The body was now made of alder, and the maple neck was bolted on, with the four-in-line headstock.
The new version (Model BCRS) was redesigned to have a much more rounded form, much closer to a Fender bass design, just slightly more exaggerated waists.The upper horn remained extended, but was much thicker.By ’96 the name had changed to become simply the Artist Studio (Model GATA-SO).In ’97, the name changed again to just plain Artist. There would be further variations on the Artist Series, as it became known, but we’ll come back to this in a moment.It had just slightly offset double cutaways with a slightly extended upper horn and a slightly deeper treble cutaway. The body was mahogany with a carved, figured koa top with a glued-in mahogany neck.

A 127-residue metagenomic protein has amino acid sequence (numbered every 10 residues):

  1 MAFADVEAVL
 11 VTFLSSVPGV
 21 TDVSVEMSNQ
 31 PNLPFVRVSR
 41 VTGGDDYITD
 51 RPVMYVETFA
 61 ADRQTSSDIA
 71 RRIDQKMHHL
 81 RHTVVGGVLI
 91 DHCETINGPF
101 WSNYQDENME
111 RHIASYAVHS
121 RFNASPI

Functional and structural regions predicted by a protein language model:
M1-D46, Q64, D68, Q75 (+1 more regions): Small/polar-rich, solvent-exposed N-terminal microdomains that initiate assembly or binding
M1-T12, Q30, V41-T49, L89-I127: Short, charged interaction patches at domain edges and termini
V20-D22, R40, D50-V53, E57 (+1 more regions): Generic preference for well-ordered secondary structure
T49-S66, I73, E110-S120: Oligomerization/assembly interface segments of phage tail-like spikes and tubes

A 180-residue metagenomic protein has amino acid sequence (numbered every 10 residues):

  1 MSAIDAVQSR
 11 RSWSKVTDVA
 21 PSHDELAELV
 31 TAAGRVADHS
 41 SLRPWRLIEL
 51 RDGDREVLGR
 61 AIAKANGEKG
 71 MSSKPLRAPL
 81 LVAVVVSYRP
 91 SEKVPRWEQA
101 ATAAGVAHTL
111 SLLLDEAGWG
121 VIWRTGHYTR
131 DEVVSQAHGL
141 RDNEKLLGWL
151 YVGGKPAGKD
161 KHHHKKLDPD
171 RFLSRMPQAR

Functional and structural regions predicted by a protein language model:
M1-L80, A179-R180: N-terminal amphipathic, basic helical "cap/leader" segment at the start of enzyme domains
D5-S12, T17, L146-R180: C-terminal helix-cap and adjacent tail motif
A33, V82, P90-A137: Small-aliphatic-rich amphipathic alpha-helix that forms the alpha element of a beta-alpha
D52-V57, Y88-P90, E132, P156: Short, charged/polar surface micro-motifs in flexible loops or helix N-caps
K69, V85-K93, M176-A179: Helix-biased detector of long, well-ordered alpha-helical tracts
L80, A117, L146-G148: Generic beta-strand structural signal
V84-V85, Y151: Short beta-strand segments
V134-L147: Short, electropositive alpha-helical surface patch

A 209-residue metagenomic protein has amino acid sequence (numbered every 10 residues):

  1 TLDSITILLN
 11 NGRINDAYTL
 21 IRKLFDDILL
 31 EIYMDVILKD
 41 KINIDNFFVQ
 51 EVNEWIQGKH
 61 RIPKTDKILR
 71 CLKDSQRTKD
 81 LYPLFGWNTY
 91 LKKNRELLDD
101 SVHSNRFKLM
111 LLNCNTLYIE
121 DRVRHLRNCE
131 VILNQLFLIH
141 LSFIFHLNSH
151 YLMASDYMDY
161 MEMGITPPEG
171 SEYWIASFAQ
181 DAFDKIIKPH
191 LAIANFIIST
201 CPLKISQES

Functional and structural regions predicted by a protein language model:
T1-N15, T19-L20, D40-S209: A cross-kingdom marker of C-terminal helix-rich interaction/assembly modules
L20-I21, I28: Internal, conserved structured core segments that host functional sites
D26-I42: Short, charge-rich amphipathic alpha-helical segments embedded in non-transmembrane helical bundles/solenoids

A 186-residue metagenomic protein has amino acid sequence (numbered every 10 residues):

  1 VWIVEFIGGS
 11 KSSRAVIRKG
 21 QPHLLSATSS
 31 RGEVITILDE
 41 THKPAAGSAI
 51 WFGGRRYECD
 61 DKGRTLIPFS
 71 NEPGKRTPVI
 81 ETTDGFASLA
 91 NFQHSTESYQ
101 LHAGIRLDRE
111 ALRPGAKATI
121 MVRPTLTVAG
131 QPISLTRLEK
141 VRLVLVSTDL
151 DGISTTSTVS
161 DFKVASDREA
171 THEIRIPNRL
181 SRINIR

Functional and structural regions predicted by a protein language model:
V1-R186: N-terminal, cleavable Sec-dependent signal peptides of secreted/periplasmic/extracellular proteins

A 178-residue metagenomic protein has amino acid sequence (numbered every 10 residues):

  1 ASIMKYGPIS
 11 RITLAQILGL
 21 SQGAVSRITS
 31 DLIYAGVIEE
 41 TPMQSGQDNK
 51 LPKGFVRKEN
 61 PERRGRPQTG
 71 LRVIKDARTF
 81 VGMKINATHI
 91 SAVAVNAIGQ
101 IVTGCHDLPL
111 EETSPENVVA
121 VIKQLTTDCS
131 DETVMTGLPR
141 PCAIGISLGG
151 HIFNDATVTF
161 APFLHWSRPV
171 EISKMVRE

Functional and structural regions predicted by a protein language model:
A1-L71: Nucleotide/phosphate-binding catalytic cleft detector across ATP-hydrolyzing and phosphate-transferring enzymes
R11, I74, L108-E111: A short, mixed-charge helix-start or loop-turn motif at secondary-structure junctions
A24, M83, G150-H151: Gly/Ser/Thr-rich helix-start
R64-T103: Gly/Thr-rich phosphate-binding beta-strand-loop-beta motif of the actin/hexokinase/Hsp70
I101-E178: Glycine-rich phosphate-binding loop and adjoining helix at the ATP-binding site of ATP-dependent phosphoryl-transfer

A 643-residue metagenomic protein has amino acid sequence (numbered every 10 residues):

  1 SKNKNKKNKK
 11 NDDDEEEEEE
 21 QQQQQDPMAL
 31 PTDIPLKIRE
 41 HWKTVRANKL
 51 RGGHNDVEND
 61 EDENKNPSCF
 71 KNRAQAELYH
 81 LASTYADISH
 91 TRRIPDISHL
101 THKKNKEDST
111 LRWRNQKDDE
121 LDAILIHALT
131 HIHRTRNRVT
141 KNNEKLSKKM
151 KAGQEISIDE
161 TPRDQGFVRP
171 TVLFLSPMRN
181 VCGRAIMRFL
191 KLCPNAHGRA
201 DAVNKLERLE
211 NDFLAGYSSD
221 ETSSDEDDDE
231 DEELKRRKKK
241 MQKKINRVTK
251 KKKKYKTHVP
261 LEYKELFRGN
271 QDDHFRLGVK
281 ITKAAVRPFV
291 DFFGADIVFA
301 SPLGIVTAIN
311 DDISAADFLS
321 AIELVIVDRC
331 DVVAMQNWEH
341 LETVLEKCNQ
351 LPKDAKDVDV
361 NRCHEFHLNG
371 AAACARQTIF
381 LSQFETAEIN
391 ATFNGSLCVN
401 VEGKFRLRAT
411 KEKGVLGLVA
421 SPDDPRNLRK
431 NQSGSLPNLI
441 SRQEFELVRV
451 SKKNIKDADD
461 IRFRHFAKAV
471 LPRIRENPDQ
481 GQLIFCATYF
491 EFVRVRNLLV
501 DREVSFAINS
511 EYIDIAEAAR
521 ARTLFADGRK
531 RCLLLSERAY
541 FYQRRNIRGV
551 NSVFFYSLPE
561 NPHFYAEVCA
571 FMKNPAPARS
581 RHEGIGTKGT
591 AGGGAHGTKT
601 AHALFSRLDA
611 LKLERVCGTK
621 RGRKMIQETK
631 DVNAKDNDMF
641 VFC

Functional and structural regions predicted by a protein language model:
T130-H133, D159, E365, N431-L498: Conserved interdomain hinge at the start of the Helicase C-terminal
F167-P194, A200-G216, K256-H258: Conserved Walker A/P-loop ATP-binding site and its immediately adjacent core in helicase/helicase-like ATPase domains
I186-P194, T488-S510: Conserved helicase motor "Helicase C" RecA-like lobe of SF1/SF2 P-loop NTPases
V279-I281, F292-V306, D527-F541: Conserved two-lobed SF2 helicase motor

The 22-fret rosewood fingerboard had a 251/2″ scale, dot inlays, and a Hamer three-and-three head.
After the relocation, the Artist Archtop became known as the Artist Custom, the name it carries today.
Also introduced in ’95 was the Studio Archtop Artist.
The Artist Archtop (sometimes also called the Artist Arched Top or Archtop Artist -fun, eh?
) was very similar to the Sunburst Archtop, introduced in ’91.
Eclipse Not resting on its laurels, yet two more new Hamer models debuted in ’94 – the Eclipse and the Mirage.